RocknRolla (2008) R 114min
October 26th, 2008 by Maxim · 1 Comment · 7,569 Views
This is the first installment of director Guy Ritchie’s trilogy, also written by him.
The plot: When Russian mobster sets up a real-estate scam in London, all the underworld characters appear to get their share of the multi-million euro deal up for grabs. Some of those characters are small-time crooks like One-Two (Gerard Butler), Johnny Quid (Toby Kebbell), a scheming accountant Stella (Thandie Newton) and London’s big shot mobster Lenny Cole (Tom Wilkinson). But the prize winner is an unlikely hero – a rock star thought to be dead, but very much alive – the RocknRolla!
The good: the photography and editing are superb – five stars! My favorite scenes – a camera mounted on the barrel of the rifle as it was being fired by the Russian mobster and you could see how the gun would see his face if it had eyes. The second was a 5-second sex scene – classical Guy Ritchie story telling by editing everything out down to essential images. The cast – also five stars. Tom Wilkinson is a fantastic actor – he’s amazing in every role. He should have received an Oscar long time ago, either for his role in Eternal Sunshine of the Spotless Mind, or his role in Michael Clayton, or his role in John Adams. Thandie Newton was beautiful and seductive as always, even more so then in MI:2 or Crash. And what a change for her since playing Condoleezza Rise in W.! Great musical score. Funny chase scene.
Once again, like in Snatch, Ritchie has not one but two “damn cossacks” Russian muscle-men, who are apparently impossible to kill. They are a hilarious comical relief. Another funny sub-plot here in the web of double-crosses and deception was a gay crush of one of the side-kicks on One-Two (Gerard Buttler), a charming leader of a trio of thieves known as “The Wild Bunch” – executed with great chemistry.
There’s some dark symbolism in this movie. In one of the scenes Lenny is torchuring some guy for information and makes a speech about American cray-fish that colonized London’s Thames river, and after eating all local cray-fish then began eating themselves. First of all – it’s a speech similar to the one by Brick-top in Snatch about feeding people to pigs. Secondly, it’s an allegory for what is happening the the London underworld as well – the environment has changed and the old-school methods no longer work, but in the end a thief is stealing from a thief.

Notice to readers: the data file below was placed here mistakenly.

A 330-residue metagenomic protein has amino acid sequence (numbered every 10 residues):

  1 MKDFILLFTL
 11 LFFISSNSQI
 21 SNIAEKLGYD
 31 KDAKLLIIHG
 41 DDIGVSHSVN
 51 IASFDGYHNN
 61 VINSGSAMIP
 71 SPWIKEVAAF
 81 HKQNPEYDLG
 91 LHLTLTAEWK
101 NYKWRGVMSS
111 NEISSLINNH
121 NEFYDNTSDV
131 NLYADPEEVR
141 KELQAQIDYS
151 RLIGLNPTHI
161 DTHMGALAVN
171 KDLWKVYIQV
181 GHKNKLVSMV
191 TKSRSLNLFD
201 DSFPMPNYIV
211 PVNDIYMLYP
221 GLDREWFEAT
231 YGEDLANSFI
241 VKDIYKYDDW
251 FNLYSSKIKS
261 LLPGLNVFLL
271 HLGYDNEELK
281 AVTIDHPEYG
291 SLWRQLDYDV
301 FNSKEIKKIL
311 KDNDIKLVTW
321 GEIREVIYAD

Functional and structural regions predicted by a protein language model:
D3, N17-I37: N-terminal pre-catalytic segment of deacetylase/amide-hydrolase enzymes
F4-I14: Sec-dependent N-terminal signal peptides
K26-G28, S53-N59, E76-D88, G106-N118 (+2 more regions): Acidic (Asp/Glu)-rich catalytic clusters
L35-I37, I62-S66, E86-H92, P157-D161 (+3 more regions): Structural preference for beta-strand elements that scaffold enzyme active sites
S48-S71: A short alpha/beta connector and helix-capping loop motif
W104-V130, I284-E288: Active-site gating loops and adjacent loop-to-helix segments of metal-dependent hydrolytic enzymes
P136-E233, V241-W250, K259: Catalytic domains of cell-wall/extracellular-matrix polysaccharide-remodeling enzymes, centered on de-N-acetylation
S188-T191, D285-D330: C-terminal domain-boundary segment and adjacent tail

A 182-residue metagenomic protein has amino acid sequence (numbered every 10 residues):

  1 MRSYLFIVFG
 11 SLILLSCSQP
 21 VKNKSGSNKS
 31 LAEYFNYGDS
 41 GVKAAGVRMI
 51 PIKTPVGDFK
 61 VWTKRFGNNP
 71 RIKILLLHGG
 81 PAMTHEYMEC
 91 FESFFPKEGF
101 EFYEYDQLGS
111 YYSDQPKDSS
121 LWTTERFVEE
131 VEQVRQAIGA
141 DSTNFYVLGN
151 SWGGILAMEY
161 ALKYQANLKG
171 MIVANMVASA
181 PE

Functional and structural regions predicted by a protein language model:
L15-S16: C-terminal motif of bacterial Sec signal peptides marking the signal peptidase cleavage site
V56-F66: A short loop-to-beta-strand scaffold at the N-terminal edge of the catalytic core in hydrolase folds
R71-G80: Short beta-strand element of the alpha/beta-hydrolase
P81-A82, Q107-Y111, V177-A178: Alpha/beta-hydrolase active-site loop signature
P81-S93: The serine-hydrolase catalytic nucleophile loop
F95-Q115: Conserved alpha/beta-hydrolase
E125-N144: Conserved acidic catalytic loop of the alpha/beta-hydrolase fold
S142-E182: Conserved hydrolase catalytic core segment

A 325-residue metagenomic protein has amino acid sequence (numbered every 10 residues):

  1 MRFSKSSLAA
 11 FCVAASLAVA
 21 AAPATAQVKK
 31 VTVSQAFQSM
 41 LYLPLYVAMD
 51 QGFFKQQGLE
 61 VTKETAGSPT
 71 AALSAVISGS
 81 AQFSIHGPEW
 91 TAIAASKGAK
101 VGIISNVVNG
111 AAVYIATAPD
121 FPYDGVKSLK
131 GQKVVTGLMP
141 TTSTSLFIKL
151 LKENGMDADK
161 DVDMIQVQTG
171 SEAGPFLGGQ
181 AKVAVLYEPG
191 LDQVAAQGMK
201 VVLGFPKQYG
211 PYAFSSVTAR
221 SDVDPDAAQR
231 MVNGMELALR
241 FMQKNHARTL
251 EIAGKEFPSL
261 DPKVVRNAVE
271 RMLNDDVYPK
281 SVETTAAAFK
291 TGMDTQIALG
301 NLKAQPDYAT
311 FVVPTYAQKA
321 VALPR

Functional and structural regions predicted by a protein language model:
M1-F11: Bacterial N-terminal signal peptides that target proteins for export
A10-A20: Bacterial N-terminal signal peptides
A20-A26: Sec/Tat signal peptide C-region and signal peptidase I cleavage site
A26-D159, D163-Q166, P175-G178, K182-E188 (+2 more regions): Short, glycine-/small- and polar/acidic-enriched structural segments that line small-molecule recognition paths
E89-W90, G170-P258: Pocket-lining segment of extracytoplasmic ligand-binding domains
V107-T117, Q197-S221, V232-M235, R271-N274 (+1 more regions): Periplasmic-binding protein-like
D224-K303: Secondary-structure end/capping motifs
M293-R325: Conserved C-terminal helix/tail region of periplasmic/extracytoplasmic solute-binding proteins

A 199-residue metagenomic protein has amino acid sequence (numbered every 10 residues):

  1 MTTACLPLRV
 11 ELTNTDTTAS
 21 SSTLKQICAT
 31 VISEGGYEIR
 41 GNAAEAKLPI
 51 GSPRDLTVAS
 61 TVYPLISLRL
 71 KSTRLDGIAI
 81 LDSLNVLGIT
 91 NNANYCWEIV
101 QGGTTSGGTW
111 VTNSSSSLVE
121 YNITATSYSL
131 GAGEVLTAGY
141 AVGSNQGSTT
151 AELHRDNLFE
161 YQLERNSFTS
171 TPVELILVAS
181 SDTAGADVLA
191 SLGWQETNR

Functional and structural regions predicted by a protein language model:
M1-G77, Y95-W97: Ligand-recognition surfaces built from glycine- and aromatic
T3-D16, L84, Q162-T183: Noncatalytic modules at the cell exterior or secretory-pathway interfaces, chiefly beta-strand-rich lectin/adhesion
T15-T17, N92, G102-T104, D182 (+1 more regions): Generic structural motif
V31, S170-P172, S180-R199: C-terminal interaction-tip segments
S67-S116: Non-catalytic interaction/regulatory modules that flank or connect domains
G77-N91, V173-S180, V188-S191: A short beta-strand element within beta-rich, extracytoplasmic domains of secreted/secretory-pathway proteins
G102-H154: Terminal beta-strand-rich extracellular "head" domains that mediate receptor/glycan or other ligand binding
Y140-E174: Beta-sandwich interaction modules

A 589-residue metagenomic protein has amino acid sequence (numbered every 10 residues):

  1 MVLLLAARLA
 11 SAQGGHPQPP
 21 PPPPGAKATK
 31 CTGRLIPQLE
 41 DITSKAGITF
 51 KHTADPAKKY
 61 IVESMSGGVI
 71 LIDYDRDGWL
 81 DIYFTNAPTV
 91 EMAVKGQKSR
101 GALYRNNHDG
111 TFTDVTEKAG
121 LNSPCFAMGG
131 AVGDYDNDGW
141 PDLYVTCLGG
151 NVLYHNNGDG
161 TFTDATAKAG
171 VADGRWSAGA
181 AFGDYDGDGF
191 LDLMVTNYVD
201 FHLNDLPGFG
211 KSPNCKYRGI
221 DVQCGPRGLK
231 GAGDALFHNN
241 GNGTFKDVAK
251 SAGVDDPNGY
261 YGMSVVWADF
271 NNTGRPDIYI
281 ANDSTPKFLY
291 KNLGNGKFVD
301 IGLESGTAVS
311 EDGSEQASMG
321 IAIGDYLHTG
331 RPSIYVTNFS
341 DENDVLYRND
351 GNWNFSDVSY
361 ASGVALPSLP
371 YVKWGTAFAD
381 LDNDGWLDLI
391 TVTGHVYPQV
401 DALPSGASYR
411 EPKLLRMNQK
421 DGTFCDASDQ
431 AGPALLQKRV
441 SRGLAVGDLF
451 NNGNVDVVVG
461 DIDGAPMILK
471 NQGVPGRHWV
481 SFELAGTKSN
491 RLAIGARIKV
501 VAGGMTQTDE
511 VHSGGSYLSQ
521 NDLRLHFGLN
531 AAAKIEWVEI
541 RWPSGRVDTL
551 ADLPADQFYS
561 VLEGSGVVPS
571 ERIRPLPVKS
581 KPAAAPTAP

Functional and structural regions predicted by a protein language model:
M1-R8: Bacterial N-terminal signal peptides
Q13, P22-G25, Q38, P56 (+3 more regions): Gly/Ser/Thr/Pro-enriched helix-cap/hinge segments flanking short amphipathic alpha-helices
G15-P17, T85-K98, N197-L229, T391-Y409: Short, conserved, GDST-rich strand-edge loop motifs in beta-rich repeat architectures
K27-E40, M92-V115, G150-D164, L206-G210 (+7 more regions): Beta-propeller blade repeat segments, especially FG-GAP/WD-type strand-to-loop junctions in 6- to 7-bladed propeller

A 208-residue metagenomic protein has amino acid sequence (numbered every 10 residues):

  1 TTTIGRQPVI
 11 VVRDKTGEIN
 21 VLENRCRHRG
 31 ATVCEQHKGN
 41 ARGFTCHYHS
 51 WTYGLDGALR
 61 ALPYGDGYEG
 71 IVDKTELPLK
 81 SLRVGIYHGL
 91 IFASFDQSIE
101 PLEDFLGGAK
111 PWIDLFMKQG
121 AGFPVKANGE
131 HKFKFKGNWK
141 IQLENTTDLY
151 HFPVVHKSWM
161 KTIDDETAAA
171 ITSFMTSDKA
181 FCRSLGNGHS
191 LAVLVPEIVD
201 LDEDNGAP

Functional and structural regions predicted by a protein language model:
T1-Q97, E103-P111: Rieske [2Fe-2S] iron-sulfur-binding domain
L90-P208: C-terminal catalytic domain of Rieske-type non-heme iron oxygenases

The bad: the story is not easy to follow, and it’s not a great story and not a great story telling either. It was not clear why a brainiac, a clever gangster like Lenny could fall for Russian mobster’s tricks – twice. First, it was obvious the Russian could not wait to hand the painting over to Lenny. Second, the Russian said he doesn’t drink – that should have raised an alarm! Too many shady characters to follow, many of them seem irrelevant. This movie is a bit too dark. Karel Roden played a convincing Russian mobster, but he seems to be stuck in the same role and I am tired of him playing the same character all the time. All Russians were fake in the movie – probably Eastern Slavs like Czechs or Serbs with almost incomprehensible Russian accent.
The summary: Clever and often funny. First class cinematography and editing. Great cast too. However, it’s a second class movie in terms of story and script compared to Lock, Stock and Two Smoking Barrels as well as Snatch, which were much much better in that respect. Other then that, it’s a Guy Ritchie movie: expect great dialogs, cool visuals and music.
Considering Guy Ritchue’s unique style, I really want to see what shape and form will Sherlock Holmes take in his hands.
Most of the time the audience storms out of the theatre during the final credits, but apparently in this movie there’s another segment during the final credits, so now I’ll have to get the DVD to see it.
The cast: Lenny Cole – Tom Wilkinson | Archie - Mark Strong | Yuri – Karel Roden | Johnny Sloane – Blake Ritson | Mickey - Jeremy Piven | Stella – Thandie Newton | Jackie – Tiffany Mulheron | Councillor – Jimi Mistry | Victor – Dragan Micanovic | Roman – Ludacris | Cookie – Matt King | Johnny Quid - Toby Kebbell | One Two - Gerard Butler | Rocker – Jamie Campbell Bower | Tank – Nonso Anozie
The crew: Director – Guy Ritchie | Writer – Guy Ritchie | Producers – Guy Ritchie, Joel Silver, Steve Richards, Lauren Meek, Navid McIlhargey, Susan Downey, Steve Clark-Hall | Original Music – Steve Isles | Cinematography – David Higgs | Dark Castle Entertainment | Toff Guy Films
If you liked this post, buy me a beer
Accountant | actor | Anti Hero | Art Theft | Axe | Blood Splatter | chase | Chase scene | child abuse | Cigarette Smoking | corruption | Country Club | Crack Head | Crime Boss | double cross | Drug Addict | Drug Rehabilitation | drugs | False Name | father son relationship | flashback sequence | Foot Chase | Gangster | Gay Club | Golf Course | Guy Ritchie | Hit By Truck | Hit with Baseball Bat | homosexual | Homosexuality | Informant | London | machine gun | male nudity | Marriage of Convenience | Marriage Proposal | movie review | organized crime | pistol | presumed dead | review | robbery | rock star | Russian | Russian mafia | scene during end credits | seduction | shot in the forehead | shot in the stomach | Shot To Death | Smoking | stabbed in the neck | stabbed in the throat | Thandie Newton | Theft | Tom Wilkinson | trilogy | Wheelchair